Happy gays, lowering that flag, flamenco, new reading technology, understanding consciousness
by Rob Tiller
Friday was big! Jocelyn came home to Raleigh to attend an old friend’s wedding, and the Supreme Court made it legal throughout the US for gay people to get married. Jocelyn reported that the gay people she knew in New York were weeping with joy, and she was, too. I got a bit misty myself. I don’t suppose we’ll all at once get rid of anti-gay discrimination, any more than we’ll suddenly finish off racism, but this is a long step forward. It gives me hope that we can address some of other big problems that today seem caught in political gridlock, like global warming.
Speaking of racism, another fantastic development this week was the beginning of the removal of the Confederate battle flag from certain government buildings and the shelves of giant retailers. This potent symbol of unrepentant old-fashioned racism has made me queasy for years. How can it have been socially acceptable to lay out in public on a beach towel with that flag? Anyhow, last week it became dramatically less so. Sure, people are entitled to express their racist views, but they also deserve to be shamed for it.
I listened to an interesting Australian Broadcasting Service podcast called Science Vs last week on the question: does race exist? We may have assumed the answer was obvious, but it’s not. In fact, from a biological point of view, many scientists view the concept of race as meaningless. There are no consistent reliable genetic or other markers of racial boundaries. Race is a cultural construction that has been used primarily for purposes of oppression, such as slavery. Still, the idea is so familiar it seems natural, and it’s hard to let go.
There are, of course, different cultures, which is a good thing. Gabe and I got a taste of part of flamenco culture on Saturday night at an American Dance Festival performance by Soledad Barrio and Noche Flamenca. They performed a flamenco version of Antigone. I enjoyed Barrio’s dancing, which had strength and intensity, but found the movement vocabulary pretty limited. I enjoyed the singing and guitar playing in parts, but the melodic and harmonic vocabularies also were restricted, and the whole thing was over amplified.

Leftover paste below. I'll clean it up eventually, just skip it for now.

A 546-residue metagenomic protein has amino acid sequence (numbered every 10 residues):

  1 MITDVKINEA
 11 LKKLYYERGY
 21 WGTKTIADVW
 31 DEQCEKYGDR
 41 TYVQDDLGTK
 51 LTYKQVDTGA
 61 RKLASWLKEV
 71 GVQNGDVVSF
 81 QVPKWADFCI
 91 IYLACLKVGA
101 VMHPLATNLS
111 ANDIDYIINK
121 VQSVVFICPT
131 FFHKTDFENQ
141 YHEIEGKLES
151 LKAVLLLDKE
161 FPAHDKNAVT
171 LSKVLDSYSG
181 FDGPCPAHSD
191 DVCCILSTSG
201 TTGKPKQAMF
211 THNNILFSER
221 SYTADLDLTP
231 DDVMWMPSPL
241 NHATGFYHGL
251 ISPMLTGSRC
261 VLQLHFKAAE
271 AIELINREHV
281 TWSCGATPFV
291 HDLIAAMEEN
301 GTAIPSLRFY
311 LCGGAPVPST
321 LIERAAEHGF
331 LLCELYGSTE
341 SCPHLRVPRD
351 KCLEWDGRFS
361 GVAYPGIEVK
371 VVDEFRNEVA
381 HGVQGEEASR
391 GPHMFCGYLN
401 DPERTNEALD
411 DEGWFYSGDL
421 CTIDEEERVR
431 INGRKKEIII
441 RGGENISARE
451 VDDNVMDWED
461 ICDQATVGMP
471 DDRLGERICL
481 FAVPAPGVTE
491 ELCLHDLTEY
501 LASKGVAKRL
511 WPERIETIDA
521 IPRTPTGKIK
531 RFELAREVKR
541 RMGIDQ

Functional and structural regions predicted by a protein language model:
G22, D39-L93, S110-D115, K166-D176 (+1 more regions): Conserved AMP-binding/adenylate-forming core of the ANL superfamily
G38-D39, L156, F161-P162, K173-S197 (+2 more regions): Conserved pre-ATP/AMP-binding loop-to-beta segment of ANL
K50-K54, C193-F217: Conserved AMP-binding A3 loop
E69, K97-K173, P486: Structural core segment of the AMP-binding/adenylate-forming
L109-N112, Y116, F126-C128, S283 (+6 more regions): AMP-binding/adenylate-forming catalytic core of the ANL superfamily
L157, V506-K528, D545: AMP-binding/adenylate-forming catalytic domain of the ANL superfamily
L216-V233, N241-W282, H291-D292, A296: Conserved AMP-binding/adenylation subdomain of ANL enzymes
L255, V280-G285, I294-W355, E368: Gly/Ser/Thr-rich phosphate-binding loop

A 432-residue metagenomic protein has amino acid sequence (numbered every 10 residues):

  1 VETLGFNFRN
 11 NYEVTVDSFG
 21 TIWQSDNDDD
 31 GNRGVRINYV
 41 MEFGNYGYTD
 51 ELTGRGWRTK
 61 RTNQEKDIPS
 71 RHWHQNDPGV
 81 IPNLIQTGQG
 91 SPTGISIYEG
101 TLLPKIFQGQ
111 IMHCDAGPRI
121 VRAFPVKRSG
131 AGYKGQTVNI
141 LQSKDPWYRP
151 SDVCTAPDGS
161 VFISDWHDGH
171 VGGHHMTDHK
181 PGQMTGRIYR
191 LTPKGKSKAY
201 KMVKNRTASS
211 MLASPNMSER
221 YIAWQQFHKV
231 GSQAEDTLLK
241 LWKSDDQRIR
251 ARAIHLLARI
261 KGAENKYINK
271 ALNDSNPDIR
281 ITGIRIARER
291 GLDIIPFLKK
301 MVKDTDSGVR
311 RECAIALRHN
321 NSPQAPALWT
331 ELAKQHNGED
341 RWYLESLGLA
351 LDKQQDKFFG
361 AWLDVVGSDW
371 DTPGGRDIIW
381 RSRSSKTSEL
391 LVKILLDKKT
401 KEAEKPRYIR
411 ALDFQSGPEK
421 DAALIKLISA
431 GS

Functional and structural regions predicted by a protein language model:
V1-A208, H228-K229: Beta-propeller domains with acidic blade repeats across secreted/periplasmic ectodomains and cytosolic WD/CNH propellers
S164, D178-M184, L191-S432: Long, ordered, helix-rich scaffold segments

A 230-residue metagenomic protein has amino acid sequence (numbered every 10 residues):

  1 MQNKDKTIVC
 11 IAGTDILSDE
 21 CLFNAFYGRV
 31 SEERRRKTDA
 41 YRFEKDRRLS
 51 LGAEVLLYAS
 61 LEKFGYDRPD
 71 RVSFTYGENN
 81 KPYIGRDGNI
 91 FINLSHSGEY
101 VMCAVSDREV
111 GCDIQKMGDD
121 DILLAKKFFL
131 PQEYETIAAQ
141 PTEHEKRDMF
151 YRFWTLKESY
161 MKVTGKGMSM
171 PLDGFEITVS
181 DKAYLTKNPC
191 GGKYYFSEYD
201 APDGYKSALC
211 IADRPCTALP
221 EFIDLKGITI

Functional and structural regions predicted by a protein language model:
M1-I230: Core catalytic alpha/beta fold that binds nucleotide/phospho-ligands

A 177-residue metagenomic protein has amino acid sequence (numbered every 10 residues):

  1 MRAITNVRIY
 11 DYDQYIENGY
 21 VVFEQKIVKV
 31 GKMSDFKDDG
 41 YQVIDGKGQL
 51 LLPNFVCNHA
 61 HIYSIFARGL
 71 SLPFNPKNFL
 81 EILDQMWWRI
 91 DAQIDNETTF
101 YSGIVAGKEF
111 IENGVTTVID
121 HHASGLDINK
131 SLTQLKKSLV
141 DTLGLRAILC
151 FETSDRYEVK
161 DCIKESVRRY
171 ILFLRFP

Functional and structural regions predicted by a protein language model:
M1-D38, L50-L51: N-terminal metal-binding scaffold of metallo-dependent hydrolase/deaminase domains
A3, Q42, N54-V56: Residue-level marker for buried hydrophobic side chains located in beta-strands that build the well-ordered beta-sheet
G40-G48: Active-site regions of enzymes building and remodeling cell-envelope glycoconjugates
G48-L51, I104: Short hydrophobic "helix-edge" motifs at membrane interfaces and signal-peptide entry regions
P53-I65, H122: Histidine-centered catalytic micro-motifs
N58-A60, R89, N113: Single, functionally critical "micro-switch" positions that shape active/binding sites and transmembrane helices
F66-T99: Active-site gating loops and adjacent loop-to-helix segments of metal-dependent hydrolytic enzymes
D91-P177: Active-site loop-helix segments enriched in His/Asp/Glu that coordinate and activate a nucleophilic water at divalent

In other culture/technology news, I recently discovered a new way to read: combining an ebook with an audio book. When I purchased the ebook Incognito, by Thomas Eagleton, Amazon proposed to upsell me on an Audible audio book for a few dollars more. I took the bait, and it was worth it. The great thing is that you can read a bit, then switch over to listening to it on another device, and switch back – and in either medium it picks up where you left off on the other. I really enjoyed listening to the book while working out at the gym, and reading some before bed in the evening.
Eagleton mostly synthesizes much of current psychological and neurobiological thinking and research, including work by Kahneman, Gazzaniga, and others, but he also has an interesting model of consciousness. He emphasizes that most of what we do and are is unconscious. The unconscious, as he views it, has a multitude of subparts, which generally work quite well without our ever knowing anything about them. Some subparts overlap and may disagree with others, which he refers to as a team of rivals. Eagleton suggests that consciousness is like the CEO of a large corporation, who has executive authority to intervene when there are major conflicts or new problems, but plays a limited role in ordinary activities. We’re mainly driven by unseen emotional forces, but the CEO is skilled at persuading us that she is calling the shots.
One pleasing aspect of Eagleton’s theory is that it accounts for the fact that even the most intelligent people make amazing mistakes and hold tight to beliefs that seem downright goofy. But if it’s true that we’re all fundamentally prone to errors of thinking, that must mean that the same it true of you and me. Knowing that could make you more humble and hesitant from striving to avoid the worst errors. That could be good. But all that careful thinking and hesitant uncertainty could lower your standing and influence in your tribe, which could be bad.
Finally, on a more cheerful note, let me point up one new progressive thing about my home state of North Carolina (among all the new regressive things): on-line driver’s license renewals. I was due for my five-year renewal, and dreading the slow, dull experience of the DMV, when I saw the announcement that NC was starting a new program of on-line renewals. That same day, I found the site, and completed the application in about 3 minutes. No fuss, no muss. I’m good for five more years!